At some point in our professional lives, we’ve heard of or have been a participant in our company’s 401k plan. As a Chartered Retirement Plan Specialist, I’ve had the privilege of visiting with different businesses and educating their employees on the 401k plan. One thing that I’ve all too often heard from employees is that they do not understand the investments. They do not know about the 401k and can’t understand where to invest their hard earned dollars to make their participation count! Well the first thing an employee should do to get this information is to get the education.
One of the first sources of education about your plan will come from your human resources department. Every 401k plan has what is called a Summary Plan Description. This guide is sort of like a bible about your plan. It talks about how you become eligible, how to contribute, how your employer contributes, how to take distributions and other facts about your plan. All employees should become familiar with this. Your employer must provide this to you within 90 days after becoming eligible to participate in your plan. You should always request a copy of this even before 90 days as this will get you familiar with how your plan functions.
The enrollment kit is also very valuable! The materials inside of your kits will include all the juicy details about your plan and the type of portfolios you can invest in. Plan providers have become very clever with assisting participants with choosing their investments. Most offer ready made portfolios options that you can pick based on your age or the type of investor you are.Your investment style ranges from conservative (less risk) to Aggressive (riskiest). Your portfolio will be comprised of either all stocks or a combination of stocks, bonds and other fixed income instruments.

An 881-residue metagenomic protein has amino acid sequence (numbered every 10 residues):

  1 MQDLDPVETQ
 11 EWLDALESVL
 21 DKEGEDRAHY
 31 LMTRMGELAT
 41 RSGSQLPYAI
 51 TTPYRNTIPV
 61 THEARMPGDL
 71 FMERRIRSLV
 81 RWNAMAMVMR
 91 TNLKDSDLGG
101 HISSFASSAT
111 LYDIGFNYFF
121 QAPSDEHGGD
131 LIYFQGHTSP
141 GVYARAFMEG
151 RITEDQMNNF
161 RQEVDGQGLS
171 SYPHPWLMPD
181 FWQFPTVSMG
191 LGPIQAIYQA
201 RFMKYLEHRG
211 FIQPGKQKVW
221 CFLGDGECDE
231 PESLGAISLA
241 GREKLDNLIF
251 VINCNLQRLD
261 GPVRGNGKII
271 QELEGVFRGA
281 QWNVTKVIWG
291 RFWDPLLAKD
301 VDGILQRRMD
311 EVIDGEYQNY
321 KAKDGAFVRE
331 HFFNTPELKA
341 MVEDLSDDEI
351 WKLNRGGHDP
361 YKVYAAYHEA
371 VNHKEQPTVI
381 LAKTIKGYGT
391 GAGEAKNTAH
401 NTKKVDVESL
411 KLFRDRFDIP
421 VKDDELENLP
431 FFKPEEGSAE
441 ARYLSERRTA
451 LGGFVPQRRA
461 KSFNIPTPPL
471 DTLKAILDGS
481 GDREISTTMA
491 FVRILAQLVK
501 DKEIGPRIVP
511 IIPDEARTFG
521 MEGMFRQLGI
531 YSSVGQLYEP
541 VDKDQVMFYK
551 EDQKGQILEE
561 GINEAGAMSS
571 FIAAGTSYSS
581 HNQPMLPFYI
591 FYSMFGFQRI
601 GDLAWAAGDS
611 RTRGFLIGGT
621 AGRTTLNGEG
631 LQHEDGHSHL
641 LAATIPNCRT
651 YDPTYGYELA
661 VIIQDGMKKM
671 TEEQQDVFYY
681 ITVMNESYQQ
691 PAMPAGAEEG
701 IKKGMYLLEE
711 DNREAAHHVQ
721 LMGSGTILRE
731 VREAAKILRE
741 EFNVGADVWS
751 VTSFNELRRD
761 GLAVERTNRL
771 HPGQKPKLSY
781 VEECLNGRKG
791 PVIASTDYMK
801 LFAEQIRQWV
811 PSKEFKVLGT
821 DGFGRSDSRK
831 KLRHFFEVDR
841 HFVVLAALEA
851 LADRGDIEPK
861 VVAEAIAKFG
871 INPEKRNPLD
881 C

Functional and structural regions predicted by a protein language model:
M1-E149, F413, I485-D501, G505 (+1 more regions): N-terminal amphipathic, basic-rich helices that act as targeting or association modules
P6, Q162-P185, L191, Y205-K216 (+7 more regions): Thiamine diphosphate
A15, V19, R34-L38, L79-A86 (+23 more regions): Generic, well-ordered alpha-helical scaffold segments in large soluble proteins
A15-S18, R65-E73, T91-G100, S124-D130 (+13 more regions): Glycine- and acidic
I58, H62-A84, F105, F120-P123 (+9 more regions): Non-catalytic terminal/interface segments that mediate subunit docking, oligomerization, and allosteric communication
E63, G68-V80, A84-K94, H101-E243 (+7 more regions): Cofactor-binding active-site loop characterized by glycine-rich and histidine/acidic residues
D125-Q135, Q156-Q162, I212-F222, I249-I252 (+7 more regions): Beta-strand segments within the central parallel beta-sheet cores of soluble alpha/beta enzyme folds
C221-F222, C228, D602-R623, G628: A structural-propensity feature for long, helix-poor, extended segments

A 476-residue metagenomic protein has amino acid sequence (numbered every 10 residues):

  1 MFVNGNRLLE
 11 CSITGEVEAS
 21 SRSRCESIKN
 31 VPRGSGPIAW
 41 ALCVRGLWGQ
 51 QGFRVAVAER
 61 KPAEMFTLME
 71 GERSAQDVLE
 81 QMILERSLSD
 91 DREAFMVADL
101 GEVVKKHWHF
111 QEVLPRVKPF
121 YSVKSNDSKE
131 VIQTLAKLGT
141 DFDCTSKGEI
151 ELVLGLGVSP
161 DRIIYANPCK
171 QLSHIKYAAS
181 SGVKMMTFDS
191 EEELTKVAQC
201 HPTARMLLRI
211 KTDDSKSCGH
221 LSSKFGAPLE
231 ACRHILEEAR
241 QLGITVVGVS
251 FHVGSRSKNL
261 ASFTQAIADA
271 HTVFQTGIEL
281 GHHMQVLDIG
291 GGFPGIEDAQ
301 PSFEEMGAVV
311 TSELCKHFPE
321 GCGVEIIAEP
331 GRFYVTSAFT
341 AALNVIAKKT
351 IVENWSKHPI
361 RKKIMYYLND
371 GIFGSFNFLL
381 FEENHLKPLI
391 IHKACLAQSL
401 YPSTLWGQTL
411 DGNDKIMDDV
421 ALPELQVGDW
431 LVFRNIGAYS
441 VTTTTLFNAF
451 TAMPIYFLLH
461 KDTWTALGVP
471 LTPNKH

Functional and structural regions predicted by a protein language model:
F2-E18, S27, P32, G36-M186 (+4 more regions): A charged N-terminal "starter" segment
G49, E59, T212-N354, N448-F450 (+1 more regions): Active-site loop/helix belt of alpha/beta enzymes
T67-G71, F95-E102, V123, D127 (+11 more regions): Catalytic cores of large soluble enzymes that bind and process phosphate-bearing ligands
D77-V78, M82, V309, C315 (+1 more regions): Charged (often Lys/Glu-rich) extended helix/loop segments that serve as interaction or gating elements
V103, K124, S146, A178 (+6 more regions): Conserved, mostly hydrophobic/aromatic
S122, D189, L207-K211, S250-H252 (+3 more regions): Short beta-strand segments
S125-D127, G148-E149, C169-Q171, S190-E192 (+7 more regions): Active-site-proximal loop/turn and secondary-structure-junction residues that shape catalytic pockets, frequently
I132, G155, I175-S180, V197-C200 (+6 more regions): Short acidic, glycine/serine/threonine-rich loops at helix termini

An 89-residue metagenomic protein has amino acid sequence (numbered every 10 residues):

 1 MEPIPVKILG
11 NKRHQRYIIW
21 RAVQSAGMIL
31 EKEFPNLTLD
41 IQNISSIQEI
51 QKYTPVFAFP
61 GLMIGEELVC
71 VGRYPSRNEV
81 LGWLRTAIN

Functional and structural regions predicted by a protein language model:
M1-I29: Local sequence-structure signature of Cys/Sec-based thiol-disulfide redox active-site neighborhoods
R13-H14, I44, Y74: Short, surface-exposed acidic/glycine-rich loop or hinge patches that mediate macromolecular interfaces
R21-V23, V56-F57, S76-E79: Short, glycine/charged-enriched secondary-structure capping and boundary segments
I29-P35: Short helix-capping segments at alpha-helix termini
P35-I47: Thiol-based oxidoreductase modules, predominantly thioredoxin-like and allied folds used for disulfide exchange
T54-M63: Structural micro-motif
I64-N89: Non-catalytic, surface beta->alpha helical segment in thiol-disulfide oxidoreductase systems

The more aggressive you are, the more stocks your portfolio will have, the more conservative you are the more bonds and fixed income your portfolio will have. Pretty simple! Well of course there are other ways to choose your investments for the savvier investor, some plans offer a do it yourself option where you can pick your own investments and build your own portfolio. If you are a do it yourself, then you will need to monitor your account and ensure that you periodically re-balance your investment allocations.
Some plans offer a feature where the participant can log-in to their website and review their account summary. The account summary reflects the account balance, investment performance, money sources and other details about your account. You can also make investment changes and update your personal information on your site.
Some sites even offer a tools tab that will allow you to take advantage of online calculators to help you decide how much you should be investing to reach your retirement goals. All too often I’ve run across participants who have never gone online to look at their accounts. The account is just like any other financial statement you receive from your bank. You should know what is going into and what is going out of your account.
Well I hope this helps! So please take the time to inquire about your plan and become more educated about your company’s retirement benefit. I wish you all the best in achieving your retirement goals.